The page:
Our minds and bodies go through daily fluctuations of weight, energy, and hormones. Some of these are controlled by you, what you eat, or what’s going on in your life, and some are triggered by your natural hormonal fluctuations or are out of your control. How you piece together words that are in your control and out of your control (other people’s words that you listen to) become the thoughts and sayings you live with and by. Who do you think shares the most words with you? Trick question . . . It’s you! You hang out with yourself all day long, and it is the words, thoughts, and sayings you listen to that affect your mood the most.
I like to think of our minds as powerful mp3 players/iPods. Our mind is a stereo system in surround sound, providing us with little but loud voices all day long. We have different “songs” that we listen to internally: songs that lift us up or bring us down, songs that make us angry or that trigger blissful memories. Our playlist is the compilation of songs we choose to listen to; it’s the most important music we play in our lives. More simply, this playlist acts as our conscience, the compilation of words or thoughts in our head, which tell us who we will be in that moment, throughout the day, or for the rest of our lives. The playlist you choose can be the very voices in your head that keep your life in harmony or get you completely out of tune.
For example, I have a doubtful song in my mind called “Who the hell am I to try to change things?” I also have a hopeful song in my mind, which is one of my favorite quotes: “If you think you’re too small to make a difference in the world, you haven’t been in bed with a mosquito.” It’s my choice to pick the song that gets the most play.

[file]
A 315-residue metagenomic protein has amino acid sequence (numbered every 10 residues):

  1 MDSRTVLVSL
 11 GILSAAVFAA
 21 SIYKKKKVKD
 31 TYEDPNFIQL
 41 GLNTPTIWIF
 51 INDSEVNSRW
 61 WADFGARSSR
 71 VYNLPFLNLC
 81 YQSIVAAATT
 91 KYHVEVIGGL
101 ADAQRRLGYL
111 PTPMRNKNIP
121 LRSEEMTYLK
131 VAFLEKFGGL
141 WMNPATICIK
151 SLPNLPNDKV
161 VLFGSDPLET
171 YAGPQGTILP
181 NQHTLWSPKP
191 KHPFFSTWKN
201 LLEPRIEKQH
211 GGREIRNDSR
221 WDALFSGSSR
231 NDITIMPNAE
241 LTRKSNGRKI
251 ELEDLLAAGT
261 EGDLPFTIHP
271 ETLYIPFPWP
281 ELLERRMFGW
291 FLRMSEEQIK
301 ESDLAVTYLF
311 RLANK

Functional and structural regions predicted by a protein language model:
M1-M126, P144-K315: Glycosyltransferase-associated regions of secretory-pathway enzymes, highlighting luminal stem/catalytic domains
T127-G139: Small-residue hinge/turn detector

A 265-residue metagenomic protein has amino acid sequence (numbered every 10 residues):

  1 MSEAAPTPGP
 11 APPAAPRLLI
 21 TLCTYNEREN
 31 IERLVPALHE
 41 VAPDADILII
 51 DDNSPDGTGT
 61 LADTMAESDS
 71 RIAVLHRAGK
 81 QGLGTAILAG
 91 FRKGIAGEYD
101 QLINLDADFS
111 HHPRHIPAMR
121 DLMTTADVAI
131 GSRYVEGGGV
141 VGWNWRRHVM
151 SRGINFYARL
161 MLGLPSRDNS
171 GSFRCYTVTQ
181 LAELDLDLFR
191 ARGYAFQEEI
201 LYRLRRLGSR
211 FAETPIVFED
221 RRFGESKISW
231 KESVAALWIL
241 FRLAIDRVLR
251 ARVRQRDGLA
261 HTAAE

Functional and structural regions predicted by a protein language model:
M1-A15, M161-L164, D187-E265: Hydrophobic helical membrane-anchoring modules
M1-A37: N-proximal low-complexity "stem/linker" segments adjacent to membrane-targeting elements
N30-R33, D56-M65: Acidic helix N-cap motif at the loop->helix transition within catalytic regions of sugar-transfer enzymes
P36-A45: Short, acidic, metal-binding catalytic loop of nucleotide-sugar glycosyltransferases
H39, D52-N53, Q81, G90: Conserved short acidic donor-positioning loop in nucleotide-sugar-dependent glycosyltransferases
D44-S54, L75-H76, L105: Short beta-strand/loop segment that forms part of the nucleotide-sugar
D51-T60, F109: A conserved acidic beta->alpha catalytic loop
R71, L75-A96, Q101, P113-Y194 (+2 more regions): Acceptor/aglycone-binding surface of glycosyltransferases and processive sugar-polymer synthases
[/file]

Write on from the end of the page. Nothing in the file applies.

The concept of an internal playlist and the value of a strong conscience came from my father, who has had quite an inspiring life. He was born in India, on a boxcar of a noisy freight train, the second-to-last of nine siblings. His unusual birthplace came about because my grandfather was desperately poor and worked on the tracks, so the entire family lived on a train transporting materials between the jungles and villages of India. When he was a child, my father had to worry about poisonous snakes crawling across him at night, having enough food to share with all his brothers and sisters, and trying to get clean clothes to wear. He did not grow up with access to dreams that could easily become a reality. He attended fourteen different schools, and had to start working at a very young age. Any money he made went to support his family.
Based on his experiences, it would have been easy for him to identify himself as a poor, uneducated boy or a lost cause. But from an early age, my dad identified himself as rich in experiences, educated in common sense, entitled to formal schooling, and adaptable. He somehow managed to put himself through school in India, get a green card, and come to America with only $8 in his pocket. That was forty years ago. To give you a sense of the culture shock he initially faced, the first time he went to a restroom in America, he went there to rest. He fell asleep on a chair because, after all, it was called a restroom.